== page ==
The established and now traditional literature on the bureaucracy is largely derived from the work on the 19th century social scientist Max Weber. The Weberian bureaucrat was expected to conform to norms of rationality, specialisation, political neutrality, meritocratic recruitment and long term career ladders among other characteristics [Weber (1968)]. The notion of political neutrality set out in the Weberian framework requires that the bureaucracy to be indifferent to the political party in power and to ensure that their actions are based on neutrality and impartiality with regard to all political parties. The bureaucrat is regarded as a public servant who operates solely in the interest of the public and should not bow to pressure from the political process or parties. The Weberian construction of the ideal bureaucrat as a rational, efficient, and achievement-oriented provides the template for evaluating the actions and effectiveness of the bureaucrat. The Weberian bureaucrat is regarded as an agent of the state; an agent who is characterised as functioning not on an inherent sense of motivation but on an externally imposed set of criteria. The implication is that the actions of the bureaucrat should not be driven by any intrinsic values but are instrumental in nature. The duties of the bureaucrat in the civil service are restricted to policy implementation as part of the executive arm of the state. (4) The instrumentality of bureaucratic behaviour is a consequence of the autonomy gained from externally imposed rules. It is the very principles of meritocratic recruitment that ensures that bureaucrats embark on well defined, non-politicised and predictable long term career paths. These rules provided the basis for a Weberian bureaucracy that was achievement and goal oriented, protected from political interference, and following norms of rationality, discipline, specialist knowledge. These objective standards and impersonal rules that provided the framework for running the bureaucracy in turn ensured stability and predictability in the organisation. The bureaucratic organisation was consequently the most stable, predictable and 'Once fully established, bureaucracy is among those social structures which are the hardest to destroy' [Weber (1968), p. 87].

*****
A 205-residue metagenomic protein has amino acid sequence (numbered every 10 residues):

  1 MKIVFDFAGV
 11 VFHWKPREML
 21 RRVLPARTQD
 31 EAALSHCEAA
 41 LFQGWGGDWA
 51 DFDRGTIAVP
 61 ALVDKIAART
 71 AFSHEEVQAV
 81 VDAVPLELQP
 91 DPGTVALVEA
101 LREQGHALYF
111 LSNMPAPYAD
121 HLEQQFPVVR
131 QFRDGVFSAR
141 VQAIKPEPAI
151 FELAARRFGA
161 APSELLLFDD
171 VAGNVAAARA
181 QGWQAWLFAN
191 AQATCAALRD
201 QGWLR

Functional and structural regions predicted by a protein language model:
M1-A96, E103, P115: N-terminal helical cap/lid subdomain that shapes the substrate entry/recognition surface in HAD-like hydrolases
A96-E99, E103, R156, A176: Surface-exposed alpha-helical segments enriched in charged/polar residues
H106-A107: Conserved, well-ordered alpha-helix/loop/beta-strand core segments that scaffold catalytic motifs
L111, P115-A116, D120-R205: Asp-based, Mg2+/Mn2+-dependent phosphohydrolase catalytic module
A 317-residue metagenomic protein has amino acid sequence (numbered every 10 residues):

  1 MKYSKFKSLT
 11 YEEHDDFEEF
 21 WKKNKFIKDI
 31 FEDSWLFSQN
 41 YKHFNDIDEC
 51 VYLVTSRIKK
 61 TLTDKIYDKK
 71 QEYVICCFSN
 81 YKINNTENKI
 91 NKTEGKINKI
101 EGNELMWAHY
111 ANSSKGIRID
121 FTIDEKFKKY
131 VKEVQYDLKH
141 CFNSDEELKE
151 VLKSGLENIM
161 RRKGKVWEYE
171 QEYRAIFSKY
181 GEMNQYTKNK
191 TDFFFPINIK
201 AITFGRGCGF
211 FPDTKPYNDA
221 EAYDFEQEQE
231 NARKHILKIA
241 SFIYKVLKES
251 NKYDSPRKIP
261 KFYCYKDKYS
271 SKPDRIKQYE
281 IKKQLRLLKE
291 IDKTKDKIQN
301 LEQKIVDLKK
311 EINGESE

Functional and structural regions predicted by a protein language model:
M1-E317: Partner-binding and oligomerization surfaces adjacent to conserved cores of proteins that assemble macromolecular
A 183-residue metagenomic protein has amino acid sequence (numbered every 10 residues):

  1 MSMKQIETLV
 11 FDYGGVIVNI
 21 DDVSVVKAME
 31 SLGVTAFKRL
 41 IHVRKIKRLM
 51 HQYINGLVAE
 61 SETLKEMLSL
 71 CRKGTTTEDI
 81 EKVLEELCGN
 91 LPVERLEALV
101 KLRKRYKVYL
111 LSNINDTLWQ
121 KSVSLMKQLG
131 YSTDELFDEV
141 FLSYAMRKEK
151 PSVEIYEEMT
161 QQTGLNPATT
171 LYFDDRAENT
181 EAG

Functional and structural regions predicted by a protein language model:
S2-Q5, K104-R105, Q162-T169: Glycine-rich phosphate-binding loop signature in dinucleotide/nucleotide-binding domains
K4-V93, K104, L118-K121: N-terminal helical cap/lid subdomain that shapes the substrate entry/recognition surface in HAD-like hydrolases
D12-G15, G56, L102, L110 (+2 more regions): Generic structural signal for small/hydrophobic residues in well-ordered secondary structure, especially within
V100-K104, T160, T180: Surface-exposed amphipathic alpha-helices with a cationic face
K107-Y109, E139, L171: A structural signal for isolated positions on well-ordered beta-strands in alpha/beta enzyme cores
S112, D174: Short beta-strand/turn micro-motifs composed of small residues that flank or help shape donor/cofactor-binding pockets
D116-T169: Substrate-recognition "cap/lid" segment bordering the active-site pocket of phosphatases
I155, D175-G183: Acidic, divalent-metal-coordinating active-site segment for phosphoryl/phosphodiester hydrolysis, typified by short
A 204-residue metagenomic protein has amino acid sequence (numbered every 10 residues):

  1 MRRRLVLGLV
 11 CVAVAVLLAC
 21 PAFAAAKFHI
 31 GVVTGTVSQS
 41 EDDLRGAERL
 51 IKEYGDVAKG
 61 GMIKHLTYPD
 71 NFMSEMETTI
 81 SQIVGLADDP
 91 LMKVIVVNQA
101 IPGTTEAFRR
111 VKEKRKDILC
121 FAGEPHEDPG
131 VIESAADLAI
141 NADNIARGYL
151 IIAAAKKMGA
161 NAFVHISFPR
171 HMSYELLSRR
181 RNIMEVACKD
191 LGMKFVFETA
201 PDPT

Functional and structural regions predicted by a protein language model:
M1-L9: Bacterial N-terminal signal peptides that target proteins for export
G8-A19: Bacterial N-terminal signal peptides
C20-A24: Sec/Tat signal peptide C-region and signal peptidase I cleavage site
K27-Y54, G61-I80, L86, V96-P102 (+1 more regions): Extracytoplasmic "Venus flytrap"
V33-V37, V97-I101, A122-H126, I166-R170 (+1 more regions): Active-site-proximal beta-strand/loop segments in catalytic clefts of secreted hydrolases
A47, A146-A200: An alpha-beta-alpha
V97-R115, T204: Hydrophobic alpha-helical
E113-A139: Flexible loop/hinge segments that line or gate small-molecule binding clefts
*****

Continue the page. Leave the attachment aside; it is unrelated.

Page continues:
The notion of political neutrality is based on the theory and historical experience of Western European states which have undergone a separation of church, state and society, through the course of the 18th and 19th centuries. (5) This notion of political neutrality has been taken as a characteristic with which to evaluate the ability and performance of the bureaucracy in developing countries. The bureaucrat is regarded as successful in the Weberian sense, if public service is provided without any favours being granted to the political establishment and without interference from any political quarters. [Cheema and Sayeed (2006)]. The reality in many developing countries where political interference and alignment are the norm rather than the expectation in the government so that it is commonplace for bureaucrats to be transferred by ministers [Wade (1985)] gives rise to a political economy where the bureaucrat seeks to maximise his private income while in a particular office rather than to place the top priority on the delivery of development objectives.